In a perfect world, legislators wouldn't propose a law that would make it a crime for public servants on duty to take unauthorized pictures or videos of crime scenes and circulate them … you know, on Facebook or anywhere else on the Internet. People who work in emergency or medical field would get that such exploitation is wrong.
That isn't the world we live in.
Case in point: Mark Musarella, an emergency worker who posted photos on Facebook of a beaten and strangled woman, was recently sentenced to 200 hours of community service after pleading guilty in December to misdemeanor official misconduct and disorderly conduct. The 48-year-old retired New York Police Department detective also lost his emergency medical technician license.
"Democratic and Republican legislators, joined by the mother of victim Caroline Wimmer, said Wednesday the posting compounded the pain and horror," the AP reported. Proposing that such behavior become a felony, Staten Island lawmakers said such pictures should be a felony, punishable by one to four years in jail.
"What if it was your daughter?" said the victim's mother, Martha Wimmer. "It could be a fire. It could be a car accident." The Wimmers also named Facebook — along with the medical technician — in a recent civil lawsuit.
The parents' pain is more than understandable, but laws and lawsuits may not be the answer. Education and awareness may help where rules have so far failed.
Facebook didn't invent irresponsible emergency workers, let alone hospital employees who take photos in emergency rooms and post them on the Internet, another ongoing issue. The social network cooperated fully with authorities and has no copies of the picture on its site or servers, a Facebook spokesperson told AP, in keeping with Facebook's track record of working with law enforcement officials and removing offensive content.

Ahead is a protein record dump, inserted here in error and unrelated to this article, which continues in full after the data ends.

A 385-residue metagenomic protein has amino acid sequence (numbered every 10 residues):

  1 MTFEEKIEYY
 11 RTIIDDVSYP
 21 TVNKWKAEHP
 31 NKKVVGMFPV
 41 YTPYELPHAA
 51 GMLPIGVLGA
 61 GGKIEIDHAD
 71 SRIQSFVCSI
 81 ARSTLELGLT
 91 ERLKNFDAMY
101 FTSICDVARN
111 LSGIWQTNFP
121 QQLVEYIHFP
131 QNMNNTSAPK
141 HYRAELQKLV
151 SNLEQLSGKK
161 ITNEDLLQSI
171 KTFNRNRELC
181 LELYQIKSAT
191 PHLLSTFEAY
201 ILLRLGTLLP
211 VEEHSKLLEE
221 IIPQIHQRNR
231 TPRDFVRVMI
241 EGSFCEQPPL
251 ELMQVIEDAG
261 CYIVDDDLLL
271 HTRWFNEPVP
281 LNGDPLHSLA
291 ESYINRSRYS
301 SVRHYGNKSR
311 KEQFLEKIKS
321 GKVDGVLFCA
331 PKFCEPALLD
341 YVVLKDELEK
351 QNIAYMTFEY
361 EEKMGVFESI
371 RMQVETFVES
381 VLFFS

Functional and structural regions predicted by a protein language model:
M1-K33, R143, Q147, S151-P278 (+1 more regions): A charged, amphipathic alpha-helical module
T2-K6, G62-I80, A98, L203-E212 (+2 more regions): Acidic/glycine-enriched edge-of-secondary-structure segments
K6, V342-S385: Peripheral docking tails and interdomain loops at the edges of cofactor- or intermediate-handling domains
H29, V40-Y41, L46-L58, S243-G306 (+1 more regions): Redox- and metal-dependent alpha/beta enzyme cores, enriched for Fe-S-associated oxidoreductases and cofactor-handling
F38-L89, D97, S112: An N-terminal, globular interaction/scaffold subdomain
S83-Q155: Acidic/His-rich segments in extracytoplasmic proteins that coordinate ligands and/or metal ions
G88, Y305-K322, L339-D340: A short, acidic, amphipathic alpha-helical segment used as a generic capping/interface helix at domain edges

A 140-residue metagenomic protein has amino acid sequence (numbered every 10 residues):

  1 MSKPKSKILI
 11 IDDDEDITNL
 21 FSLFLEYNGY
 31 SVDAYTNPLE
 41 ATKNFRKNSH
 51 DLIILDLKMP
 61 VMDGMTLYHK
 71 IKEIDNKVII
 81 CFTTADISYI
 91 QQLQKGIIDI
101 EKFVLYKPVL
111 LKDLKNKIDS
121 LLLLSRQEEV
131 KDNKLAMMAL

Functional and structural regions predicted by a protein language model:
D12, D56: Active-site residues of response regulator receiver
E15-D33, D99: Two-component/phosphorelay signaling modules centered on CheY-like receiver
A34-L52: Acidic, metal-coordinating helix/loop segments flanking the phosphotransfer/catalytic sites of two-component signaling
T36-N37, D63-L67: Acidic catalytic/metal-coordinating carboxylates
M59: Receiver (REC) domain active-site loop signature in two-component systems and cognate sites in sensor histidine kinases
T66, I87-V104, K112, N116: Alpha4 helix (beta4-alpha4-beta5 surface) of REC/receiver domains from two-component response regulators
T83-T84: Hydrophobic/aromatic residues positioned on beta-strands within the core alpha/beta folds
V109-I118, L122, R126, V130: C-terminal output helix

What's more, most any middle school student could have pointed you to disturbing medical or crime paparazzi images floating around in cyberspace long before Facebook became a significant platform for such behavior.
The most notorious offense occurred in 2006 (before Facebook's preeminence). Photos of an 18-year-old woman killed in a car accident went viral after two highway patrolmen shared them via email. The young woman's family suffered years of torment from morbid pranksters who spread the photos, posted them on a MySpace memorial page and sent emails that either contained the photos or derogatory comments.
Last year, the Los Angeles Times reported that four staff members were fired and three disciplined at St. Mary Medical Center in Long Beach, Calif. after photos of a victim with multiple-stab wounds showed up on Facebook — despite federal laws and growing zero-tolerance hospital policies.
As we wrote then, the Internet is a ubiquitous presence in our lives, but our impulse control still isn't up to speed. Full-grown adults still post stuff on social networks that get them fired, divorced or arrested. If people don't have the foresight to consider how their actions affect their own well-being, how likely are they to consider others?
Just as driving instructors need to teach students not to text, "Don't Be Taking Photos of Patients or Victims and Posting Them on Facebook 101," should be a required course for every emergency worker — a course to be passed yearly.
More on Facebook:
- Parents sue Facebook over photos of daughter's corpse
- Soldiers' racist postings on Facebook investigated
- Facebook vandal jailed for defacing dead kids' pages